WACO, Texas (FOX 44) – Chemistry is a hands on and visual subject, so for those who are visually impaired, there can be some challenges.

A professor at Baylor has come up with a way for everyone to access images regardless of their abilities.

Using lithophane allows everyone to access the exact same data whether you feel it or read it.

“Systematically, it’s been very exclusive for people with disabilities,” a blind student at Baylor, Noah Cook, said. “I would say especially blind people since it’s a very visual subject.”

Cook is a sophomore at Baylor and wants to go into research, but in a field like chemistry that is historically exclusive, lithophane is a game changer.

“Blind people will stay in their own little corner and correspond with each other,” Cook said. “But now that the bridge is kind of gapped, it’s going to be really helpful for promoting inclusivity in the STEM field, not just in the chemistry.”

Baylor professor Bryan Shaw wanted to find a way to make data shareable using formats blind and sighted people can access.

“We stumbled upon an old fashioned art form, and now we’re using it to rescue science from itself and make it more accessible to people with blindness,” Shaw said.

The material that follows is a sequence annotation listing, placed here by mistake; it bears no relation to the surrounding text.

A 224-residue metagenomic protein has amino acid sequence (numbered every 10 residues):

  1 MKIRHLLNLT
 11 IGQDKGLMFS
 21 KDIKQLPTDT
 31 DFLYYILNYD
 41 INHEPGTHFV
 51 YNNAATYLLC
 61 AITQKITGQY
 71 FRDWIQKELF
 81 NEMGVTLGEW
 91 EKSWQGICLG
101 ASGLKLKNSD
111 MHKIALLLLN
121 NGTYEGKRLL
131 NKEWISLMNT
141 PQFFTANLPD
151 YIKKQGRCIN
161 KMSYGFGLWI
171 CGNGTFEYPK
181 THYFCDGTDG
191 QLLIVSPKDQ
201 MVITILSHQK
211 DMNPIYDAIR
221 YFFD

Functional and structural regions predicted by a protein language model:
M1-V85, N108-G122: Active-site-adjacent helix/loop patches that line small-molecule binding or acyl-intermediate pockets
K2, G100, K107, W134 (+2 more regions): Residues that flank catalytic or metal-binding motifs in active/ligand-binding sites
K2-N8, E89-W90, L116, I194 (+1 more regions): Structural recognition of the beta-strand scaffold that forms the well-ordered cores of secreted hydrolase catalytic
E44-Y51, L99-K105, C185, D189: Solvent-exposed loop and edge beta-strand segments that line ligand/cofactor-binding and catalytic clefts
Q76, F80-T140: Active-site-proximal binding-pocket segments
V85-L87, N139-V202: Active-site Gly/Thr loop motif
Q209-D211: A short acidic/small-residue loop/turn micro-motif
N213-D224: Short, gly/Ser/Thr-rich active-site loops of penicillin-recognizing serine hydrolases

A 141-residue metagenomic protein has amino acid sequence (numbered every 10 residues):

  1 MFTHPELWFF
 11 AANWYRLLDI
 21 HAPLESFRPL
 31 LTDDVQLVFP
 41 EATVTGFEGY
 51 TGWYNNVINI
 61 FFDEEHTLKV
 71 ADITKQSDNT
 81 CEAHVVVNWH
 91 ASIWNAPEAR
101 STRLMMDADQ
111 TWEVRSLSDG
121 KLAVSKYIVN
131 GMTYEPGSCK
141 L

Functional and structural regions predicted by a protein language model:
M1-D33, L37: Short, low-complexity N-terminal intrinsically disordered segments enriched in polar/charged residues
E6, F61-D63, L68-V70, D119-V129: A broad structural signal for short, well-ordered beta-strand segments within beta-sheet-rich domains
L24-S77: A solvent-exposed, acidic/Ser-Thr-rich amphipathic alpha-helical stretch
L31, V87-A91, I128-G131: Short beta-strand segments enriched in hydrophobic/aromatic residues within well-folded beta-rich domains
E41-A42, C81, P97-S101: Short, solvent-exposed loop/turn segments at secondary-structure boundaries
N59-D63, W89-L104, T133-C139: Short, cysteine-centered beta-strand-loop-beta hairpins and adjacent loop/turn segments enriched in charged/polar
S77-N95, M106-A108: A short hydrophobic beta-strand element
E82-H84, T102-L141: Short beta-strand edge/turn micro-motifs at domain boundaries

Shaw says chemistry is the central science and without it, other sciences can be hard to understand and that’s why it’s so important.

“Chemistry is a great starting point for making all of science accessible to people with blindness,” Shaw said. “It’s central, and it’s been historically one of the worst offenders in terms of keeping people out.”

Cook says this increased accessibility motivates him to contribute more to the field.

Matthew Guberman-Pfeffer agrees.

“If we lower that barrier, then my research productivity will go up, my contribution to the scientific conversation will improve,” Guberman-Pfeffer said.

But, his undergrad experience at a Fairfield University was different. He was strongly encouraged to major in humanities.

“She said to me, I don’t know how you’ve done it so far,” Guberman-Pfeffer said. “You passed all your courses, but this one you can’t pass. Well, I passed it to”